iPhone App Helps Alternative Energy-Using Homeowners Manage Power Consumption
Technology just made being “green” easier. Computer science researchers at the University of Arkansas and University of San Francisco have developed an automated energy-management system that monitors energy generation and consumption in off-grid and grid-tied homes that use solar energy or wind power. As part of the system, an iPhone application warns homeowners of critical battery situations, suggests appliances to turn on or off, recommends ideal times to execute tasks that require greater power and adjusts power states of devices to reduce energy consumption.
“We’ve built a system that strikes a balance between totally automated control, which might irritate homeowners by turning off the television while they’re watching a program, and reactive or manual techniques that really are not sufficient to prevent critical battery situations or energy outages,” said Nilanjan Banerjee, assistant professor of computer science and computer engineering at the University of Arkansas. “Our system simply alerts the homeowner of critical situations and then suggests which appliances to turn off. From anywhere, as long as they have their smart phone, homeowners can then use the software to direct the system to shut off the suggested appliance or a different one.”
Banerjee, Pat Parkerson, associate professor of computer science and computer engineering at the University of Arkansas, and Sami Rollins, professor at the University of San Francisco, installed a suite of monitoring tools in an off-grid, solar-powered home in Fayetteville, Ark. The researchers collected generation and consumption data for 55 days, 14 days during the summer of 2010 and 41 days in November and December of 2010. In addition to monitoring power-generation devices of the photovoltaic system, their system also tracked individual appliances, including a refrigerator, washer and dryer, hot-water heater and even a television and lamps.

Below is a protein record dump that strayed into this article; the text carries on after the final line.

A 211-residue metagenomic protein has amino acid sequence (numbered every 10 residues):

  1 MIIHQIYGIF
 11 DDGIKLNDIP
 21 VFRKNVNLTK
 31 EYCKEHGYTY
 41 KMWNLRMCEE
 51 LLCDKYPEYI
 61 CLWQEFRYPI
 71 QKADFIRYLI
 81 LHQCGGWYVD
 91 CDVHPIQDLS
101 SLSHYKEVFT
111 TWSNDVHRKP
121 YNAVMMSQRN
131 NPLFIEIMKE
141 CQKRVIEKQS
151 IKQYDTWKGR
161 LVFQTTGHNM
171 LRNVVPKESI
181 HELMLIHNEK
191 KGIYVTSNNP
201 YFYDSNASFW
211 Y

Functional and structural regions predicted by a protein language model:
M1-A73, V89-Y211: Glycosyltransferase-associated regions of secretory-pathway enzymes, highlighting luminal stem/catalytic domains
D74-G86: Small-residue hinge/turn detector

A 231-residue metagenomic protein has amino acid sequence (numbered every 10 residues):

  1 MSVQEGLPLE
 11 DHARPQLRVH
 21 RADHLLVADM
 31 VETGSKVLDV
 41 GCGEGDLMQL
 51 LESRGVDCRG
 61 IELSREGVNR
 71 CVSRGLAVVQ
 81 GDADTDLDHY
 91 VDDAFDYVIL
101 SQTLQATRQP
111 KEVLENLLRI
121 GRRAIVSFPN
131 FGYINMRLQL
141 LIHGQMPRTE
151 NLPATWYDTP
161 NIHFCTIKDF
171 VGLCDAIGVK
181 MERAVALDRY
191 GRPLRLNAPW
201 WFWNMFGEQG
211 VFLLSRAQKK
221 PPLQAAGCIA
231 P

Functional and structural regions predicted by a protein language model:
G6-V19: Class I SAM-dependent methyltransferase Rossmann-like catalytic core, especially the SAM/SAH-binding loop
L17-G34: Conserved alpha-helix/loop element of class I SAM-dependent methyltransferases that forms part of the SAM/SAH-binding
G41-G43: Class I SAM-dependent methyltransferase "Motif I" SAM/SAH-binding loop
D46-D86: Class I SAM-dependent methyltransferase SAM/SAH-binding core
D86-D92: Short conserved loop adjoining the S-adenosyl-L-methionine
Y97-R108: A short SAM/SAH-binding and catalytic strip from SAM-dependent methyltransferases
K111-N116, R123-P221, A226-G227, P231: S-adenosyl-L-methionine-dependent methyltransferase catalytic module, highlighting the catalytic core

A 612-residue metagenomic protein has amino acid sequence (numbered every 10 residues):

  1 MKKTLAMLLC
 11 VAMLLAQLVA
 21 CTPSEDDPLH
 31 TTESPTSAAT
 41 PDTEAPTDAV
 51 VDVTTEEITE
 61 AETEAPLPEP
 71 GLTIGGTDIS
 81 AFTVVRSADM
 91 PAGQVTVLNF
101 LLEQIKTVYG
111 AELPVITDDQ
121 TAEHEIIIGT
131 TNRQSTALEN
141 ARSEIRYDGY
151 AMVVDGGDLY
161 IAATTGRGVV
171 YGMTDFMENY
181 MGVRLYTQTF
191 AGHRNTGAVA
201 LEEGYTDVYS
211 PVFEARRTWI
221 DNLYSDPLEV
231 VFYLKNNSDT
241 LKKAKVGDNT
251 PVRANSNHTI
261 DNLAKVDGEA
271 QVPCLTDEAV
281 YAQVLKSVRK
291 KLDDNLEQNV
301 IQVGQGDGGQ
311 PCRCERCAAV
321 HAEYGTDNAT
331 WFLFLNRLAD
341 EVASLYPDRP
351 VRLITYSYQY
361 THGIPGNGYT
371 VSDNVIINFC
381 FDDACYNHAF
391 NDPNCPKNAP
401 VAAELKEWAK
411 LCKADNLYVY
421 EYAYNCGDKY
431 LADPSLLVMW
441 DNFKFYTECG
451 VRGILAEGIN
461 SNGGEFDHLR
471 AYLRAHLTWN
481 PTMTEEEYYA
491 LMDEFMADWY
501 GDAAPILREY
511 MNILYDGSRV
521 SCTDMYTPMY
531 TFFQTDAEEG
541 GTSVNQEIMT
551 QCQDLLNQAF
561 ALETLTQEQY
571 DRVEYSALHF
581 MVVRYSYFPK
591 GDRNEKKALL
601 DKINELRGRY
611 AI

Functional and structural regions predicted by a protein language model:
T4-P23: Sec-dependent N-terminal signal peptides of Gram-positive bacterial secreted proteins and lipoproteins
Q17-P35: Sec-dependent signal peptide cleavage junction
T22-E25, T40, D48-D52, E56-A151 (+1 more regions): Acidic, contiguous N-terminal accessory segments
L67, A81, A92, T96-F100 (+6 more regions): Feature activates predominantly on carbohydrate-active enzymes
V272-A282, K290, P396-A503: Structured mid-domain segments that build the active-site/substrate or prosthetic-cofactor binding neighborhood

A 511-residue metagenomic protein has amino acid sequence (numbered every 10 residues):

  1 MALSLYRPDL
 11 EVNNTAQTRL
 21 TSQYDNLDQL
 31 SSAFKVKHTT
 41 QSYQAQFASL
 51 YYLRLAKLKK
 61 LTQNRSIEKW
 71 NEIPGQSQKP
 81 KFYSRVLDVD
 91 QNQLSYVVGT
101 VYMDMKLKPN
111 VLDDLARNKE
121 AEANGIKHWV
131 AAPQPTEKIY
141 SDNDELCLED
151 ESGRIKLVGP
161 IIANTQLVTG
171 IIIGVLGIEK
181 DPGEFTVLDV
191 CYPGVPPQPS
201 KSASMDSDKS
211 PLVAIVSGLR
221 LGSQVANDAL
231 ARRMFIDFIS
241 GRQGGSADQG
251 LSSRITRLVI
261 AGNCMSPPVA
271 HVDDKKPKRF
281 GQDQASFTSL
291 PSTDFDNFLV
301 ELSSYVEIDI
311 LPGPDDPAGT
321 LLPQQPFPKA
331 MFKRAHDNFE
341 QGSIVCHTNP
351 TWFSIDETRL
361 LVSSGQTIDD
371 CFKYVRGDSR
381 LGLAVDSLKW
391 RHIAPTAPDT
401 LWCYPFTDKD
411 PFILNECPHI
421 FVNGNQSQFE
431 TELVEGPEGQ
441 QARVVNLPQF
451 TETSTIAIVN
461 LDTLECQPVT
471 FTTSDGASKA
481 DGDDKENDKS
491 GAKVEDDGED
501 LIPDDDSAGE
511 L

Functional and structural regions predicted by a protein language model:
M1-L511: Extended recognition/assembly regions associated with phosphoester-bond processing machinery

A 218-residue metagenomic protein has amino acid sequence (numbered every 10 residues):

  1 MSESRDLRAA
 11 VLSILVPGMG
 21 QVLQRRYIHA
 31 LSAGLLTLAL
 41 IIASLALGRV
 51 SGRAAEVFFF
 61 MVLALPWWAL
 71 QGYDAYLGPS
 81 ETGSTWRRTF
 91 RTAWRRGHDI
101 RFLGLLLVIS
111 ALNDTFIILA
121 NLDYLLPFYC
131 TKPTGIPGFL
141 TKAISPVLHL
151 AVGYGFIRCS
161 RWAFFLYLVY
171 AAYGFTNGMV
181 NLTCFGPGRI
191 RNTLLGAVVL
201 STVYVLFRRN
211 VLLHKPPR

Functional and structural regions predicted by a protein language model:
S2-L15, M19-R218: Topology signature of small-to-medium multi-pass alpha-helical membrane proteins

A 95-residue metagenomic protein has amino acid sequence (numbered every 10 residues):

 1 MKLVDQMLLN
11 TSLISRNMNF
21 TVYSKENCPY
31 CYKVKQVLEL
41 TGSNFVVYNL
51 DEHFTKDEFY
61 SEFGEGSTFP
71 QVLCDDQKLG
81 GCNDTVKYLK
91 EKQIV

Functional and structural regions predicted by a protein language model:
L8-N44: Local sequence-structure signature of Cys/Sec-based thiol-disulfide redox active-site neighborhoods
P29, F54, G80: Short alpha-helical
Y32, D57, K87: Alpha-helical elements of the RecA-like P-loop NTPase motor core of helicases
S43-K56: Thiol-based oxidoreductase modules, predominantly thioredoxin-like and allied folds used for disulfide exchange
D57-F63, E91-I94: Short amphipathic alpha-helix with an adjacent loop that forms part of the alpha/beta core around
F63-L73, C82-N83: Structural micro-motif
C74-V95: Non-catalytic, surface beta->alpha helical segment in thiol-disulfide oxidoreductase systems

Data collected by the monitoring system demonstrated important findings. First, energy harvested from the solar panels and energy consumed by the house were both highly variable. This was true within a single day, across several days and across seasons. Although generation and consumption varied greatly, they did so in a predictable manner.
Second, the study demonstrated that traditional energy-management techniques are insufficient in off-grid homes. The widespread assumption is that the ideal time to run appliances that require a lot of energy is between 7 p.m. to 7 a.m. However, the researchers discovered that considering the state of the battery, it was better to run appliances during the day – 10 a.m. to 8 p.m. Finally, the data showed that manual and reactive techniques do not prevent critical battery situations. The homeowner in the study was conservative with energy consumption and carefully monitored battery voltage. Still, he had to rely on a backup generator approximately 25 percent of the time because he could not predict times in which harvesting solar energy was low.
“All of these findings point to the need for a feasible, automated, proactive energy-management scheme,” Banerjee said.
The control system performs three important tasks. It predicts when a home’s energy storage is likely to be critically low and notifies users/homeowners in advance so they may take proactive measures to reduce consumption. Also, by predicting when energy harvested is at its peak, the system advises users/homeowners of ideal times to execute tasks, such as running a dishwasher or clothes washer, that require a lot of power. Relying on information collected on each appliance, the system suggests energy conservation. For example, based on information provided by the system, users could adjust or reduce the temperature of the refrigerator by a few degrees without negatively affecting its performance.
The researchers have expanded the project to sharpen their understanding of performance of specific appliances. Parkerson is designing hardware circuits with sensors to better monitor and control individual devices and appliances. This will enable the researchers to understand why specific appliances consume energy the way they do. Although they have not yet analyzed new data, the researchers predict that it relates to ambient light and ambient temperature, both inside and outside the house.
“Our goal now is to try to understand why energy is used the way it’s used,” Banerjee said.
The researchers are seeking additional off-grid and grid-tied homes for further studies. The information they collect will remain anonymous, and volunteer participants will receive a free system application to monitor and manage energy within their homes.
Off-grid homes account for only 1 percent of all dwellings in the United States. However, the research also applies to grid-tied homes – homes that produce their own power but are also connected to the grid – and may help these homeowners receive tax rebates or possibly sell energy back to power companies. In the United States, the number of grid-tied homes with solar power grew by 40 percent in 2009. In addition to tax rebates and selling energy back to power companies, off-grid and grid-tied homes decrease reliance on fossil-fuel energy production and do not harm the environment because they rely on clean energy sources such as sun and wind.